To say, "Yet the most full proof is the Holy Spirit living in believers' hearts" is absolute nonsense because believing something is not proof of anything. Such a claim is untestable and unverifiable. Mr Demakowski needs to look up the words faith, evidence, and proof in the dictionary. He clearly does not know their fundamental meanings. According to Pew Surveys, 7.5 million people lost their religion since 2012. People aren't buying what people bought in the past. Maybe theists can blame the Internet for breaking open the necessary closed information system of religion. Fully one-third of all Americans under 30 identify religiously as "nones". Two-thirds accept evolution. This is very good news to rationalists.
Last Updated on Thursday, 23 April 2015 09:04
To The Daily Sun,
On behalf of Lakes Region Community College and our Arts and Sciences Department, I would like to invite the public to hear our guest speaker, Colonel Donald Morrisey (USAF-Retired).
Don will be speaking in two of my history classes on Wednesday, April 29 about his experiences as a long-range nuclear bomber pilot during the Cold War and as a helicopter pilot in Southeast Asia during the Vietnam Conflict.
There will be two presentations. One starts at 9:30 a. m. and the other at 1:00 p. m. The event will be held in Room 200A in the Turner Building at the college.
Besides a long and distinguished career in the United States Air Force, Don served as vice president for Student Affairs for many years at our college. He regularly speaks at our Veterans Appreciation Day events and has talked out his military experiences with my classes on a number of occasions.
The public is invited to hear what will be excellent presentations.
Professor, History and Social Sciences
Lakes Region Community College
Last Updated on Thursday, 23 April 2015 09:00
To The Daily Sun,
New Hampshire has a "structural deficit" problem. What is a structural deficit? What does this mean for you and me? And, what does this mean for the great state of New Hampshire?
Structural deficit means that New Hampshire's tax revenue is growing more slowly than the economy as a whole. By "design", our state cannot collect the financial resources to satisfy our needs to be a vibrant healthy state.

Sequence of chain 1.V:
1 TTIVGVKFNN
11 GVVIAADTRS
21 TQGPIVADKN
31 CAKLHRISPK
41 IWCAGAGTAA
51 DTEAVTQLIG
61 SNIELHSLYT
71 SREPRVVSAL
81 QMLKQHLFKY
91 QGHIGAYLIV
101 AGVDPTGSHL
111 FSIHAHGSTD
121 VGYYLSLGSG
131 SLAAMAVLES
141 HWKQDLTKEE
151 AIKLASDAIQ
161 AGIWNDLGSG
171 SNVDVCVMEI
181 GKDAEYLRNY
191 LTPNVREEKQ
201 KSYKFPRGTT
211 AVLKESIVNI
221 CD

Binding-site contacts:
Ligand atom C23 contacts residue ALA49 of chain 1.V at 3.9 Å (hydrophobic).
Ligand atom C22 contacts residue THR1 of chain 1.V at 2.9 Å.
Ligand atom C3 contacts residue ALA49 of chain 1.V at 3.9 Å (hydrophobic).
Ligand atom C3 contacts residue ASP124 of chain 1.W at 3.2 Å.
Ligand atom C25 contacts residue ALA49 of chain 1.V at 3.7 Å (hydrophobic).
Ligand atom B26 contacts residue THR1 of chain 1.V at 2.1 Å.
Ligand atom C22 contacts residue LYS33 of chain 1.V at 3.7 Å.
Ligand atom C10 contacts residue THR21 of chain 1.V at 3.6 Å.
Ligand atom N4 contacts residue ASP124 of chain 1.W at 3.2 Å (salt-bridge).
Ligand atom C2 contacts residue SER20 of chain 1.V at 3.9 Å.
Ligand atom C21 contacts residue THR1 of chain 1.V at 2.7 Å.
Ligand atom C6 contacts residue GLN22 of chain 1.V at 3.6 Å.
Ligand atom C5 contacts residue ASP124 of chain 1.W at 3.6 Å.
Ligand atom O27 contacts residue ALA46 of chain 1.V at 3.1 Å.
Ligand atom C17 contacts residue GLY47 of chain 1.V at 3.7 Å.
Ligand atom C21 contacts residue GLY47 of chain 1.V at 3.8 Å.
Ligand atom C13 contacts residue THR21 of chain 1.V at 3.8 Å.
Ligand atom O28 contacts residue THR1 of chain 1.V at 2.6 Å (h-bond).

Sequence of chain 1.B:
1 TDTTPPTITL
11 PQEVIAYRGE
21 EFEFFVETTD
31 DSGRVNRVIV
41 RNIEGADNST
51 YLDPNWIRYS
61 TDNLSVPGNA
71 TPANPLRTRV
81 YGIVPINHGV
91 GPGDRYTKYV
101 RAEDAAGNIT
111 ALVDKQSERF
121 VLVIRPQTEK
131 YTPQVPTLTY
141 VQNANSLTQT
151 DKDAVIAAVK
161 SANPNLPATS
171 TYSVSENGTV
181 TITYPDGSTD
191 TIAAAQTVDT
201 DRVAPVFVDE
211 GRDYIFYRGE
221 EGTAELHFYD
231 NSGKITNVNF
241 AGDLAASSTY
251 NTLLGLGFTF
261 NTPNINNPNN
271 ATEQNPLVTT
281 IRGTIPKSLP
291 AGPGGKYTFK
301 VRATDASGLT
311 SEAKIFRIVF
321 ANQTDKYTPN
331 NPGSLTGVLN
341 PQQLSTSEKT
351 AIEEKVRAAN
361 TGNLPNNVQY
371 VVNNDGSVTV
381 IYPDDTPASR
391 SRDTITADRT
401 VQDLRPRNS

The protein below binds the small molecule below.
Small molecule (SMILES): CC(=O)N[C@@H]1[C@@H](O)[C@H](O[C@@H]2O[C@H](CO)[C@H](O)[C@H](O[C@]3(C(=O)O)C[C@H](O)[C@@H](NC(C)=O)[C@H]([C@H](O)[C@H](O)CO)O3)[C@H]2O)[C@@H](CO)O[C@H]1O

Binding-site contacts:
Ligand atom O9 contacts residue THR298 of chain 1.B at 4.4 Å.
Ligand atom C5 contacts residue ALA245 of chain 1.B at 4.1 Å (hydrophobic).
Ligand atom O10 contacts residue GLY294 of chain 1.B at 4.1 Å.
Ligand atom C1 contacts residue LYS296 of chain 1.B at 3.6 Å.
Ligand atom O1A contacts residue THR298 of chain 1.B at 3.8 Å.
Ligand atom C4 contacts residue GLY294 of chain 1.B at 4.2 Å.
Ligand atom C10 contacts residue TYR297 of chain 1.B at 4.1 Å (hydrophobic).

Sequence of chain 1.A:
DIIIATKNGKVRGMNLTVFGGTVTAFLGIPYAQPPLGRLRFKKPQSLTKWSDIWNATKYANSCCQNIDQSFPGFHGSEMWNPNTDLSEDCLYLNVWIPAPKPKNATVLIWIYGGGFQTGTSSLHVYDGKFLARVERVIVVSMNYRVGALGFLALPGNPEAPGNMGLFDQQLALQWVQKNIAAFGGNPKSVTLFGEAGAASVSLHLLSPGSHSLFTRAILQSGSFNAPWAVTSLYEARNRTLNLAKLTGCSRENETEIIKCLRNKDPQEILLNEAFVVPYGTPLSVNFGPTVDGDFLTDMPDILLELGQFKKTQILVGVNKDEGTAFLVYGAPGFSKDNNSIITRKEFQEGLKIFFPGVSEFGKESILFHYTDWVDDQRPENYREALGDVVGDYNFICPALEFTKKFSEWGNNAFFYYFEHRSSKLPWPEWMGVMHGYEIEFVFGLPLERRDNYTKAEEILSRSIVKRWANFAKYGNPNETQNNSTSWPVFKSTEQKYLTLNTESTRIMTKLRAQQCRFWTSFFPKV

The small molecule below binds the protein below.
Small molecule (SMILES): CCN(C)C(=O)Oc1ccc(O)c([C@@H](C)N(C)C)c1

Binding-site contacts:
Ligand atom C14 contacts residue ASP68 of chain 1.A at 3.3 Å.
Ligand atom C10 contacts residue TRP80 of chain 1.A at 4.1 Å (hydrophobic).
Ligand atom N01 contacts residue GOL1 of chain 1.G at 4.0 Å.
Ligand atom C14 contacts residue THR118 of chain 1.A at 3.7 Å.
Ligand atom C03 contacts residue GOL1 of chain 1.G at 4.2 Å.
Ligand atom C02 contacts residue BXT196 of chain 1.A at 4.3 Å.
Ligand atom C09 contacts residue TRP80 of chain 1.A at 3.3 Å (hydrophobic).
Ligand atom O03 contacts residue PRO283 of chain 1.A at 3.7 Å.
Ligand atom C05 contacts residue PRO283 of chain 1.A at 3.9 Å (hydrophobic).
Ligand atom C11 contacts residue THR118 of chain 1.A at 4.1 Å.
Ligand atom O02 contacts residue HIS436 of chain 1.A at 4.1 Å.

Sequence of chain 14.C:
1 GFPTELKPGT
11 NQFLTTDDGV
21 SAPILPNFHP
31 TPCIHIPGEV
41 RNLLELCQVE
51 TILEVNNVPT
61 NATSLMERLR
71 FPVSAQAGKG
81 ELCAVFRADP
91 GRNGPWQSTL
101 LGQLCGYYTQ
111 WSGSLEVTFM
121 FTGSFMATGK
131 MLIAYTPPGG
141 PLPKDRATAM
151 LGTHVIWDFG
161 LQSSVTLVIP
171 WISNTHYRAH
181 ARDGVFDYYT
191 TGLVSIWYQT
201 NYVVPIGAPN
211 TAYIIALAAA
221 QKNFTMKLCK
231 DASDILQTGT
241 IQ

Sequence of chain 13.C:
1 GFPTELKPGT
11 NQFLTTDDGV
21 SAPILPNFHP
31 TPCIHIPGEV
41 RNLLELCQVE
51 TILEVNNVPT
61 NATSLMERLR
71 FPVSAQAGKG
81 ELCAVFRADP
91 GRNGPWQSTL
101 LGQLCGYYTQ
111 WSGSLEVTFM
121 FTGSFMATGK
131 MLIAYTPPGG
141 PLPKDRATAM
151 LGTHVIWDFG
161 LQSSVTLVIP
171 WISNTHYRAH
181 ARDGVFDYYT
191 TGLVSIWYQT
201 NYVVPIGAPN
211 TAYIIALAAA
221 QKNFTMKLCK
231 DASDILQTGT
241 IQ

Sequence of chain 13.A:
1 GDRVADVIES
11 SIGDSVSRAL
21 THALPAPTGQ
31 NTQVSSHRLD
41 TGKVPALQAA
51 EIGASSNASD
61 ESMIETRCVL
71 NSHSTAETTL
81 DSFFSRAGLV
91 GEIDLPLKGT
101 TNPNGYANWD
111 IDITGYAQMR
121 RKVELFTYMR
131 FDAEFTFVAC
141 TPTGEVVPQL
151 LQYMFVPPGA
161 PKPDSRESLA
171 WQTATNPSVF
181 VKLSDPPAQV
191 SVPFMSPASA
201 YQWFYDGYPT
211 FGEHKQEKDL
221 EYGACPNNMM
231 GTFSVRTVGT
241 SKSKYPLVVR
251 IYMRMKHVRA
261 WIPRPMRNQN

The problem we face is not, as the Republican's state, a spending problem. Our problem is a revenue problem — a huge ongoing drop in revenues. The purpose of the state Legislature is to provide for the "common good" of its citizens. The purpose is not to "balance the budget" on inadequate tax revenues. The N.H. Constitution is clear on this point.
Our only broad base tax is the property tax, which pays for about two-thirds of our expenditures. This tax is used mainly for schools, and municipal and county governments. We need another broad base tax. We can't continue to balance the budget on the backs of property owners. Also, taxation should be fair and equally shared by all according to the N.H. Constitution. So, forget tax breaks for the rich. We are all in this together.
Unfortunately, our current Republican Legislature believes that spending is out of control and we "will" live within the current revenue predictions however inadequate they may be. With this philosophy we can expect cuts in mental health, health care in general, child care, care for the elderly, and public safety, ie, state police. Cuts will be made in our infrastructure; roads and bridges will not be maintained. The protection of our environment will be in jeopardy and NH may suffer the consequences of less tourism.
The result for the State of New Hampshire is that we will not attract new businesses, we will lose some existing business, we will lose our youth to colleges and universities out of state with more reasonable tuition; many will never return. For you and me it will be more personal. We will lose vital public services. Safety and security will be jeopardized. Our roads and bridges will become dangerous. Our children will receive a less than adequate education. We may have significant difficulty handling old age because of a loss of services, ie, meals on wheels, etc.
This structural deficit problem will not get better on its own. The state will simply spiral down and become a second class entity with an exodus of those who will find life in another state more secure and tolerable.
For further information read research by Mark Fernald, former N.H. State Senator. And, read the N.H. Constitution.
Last Updated on Thursday, 23 April 2015 08:54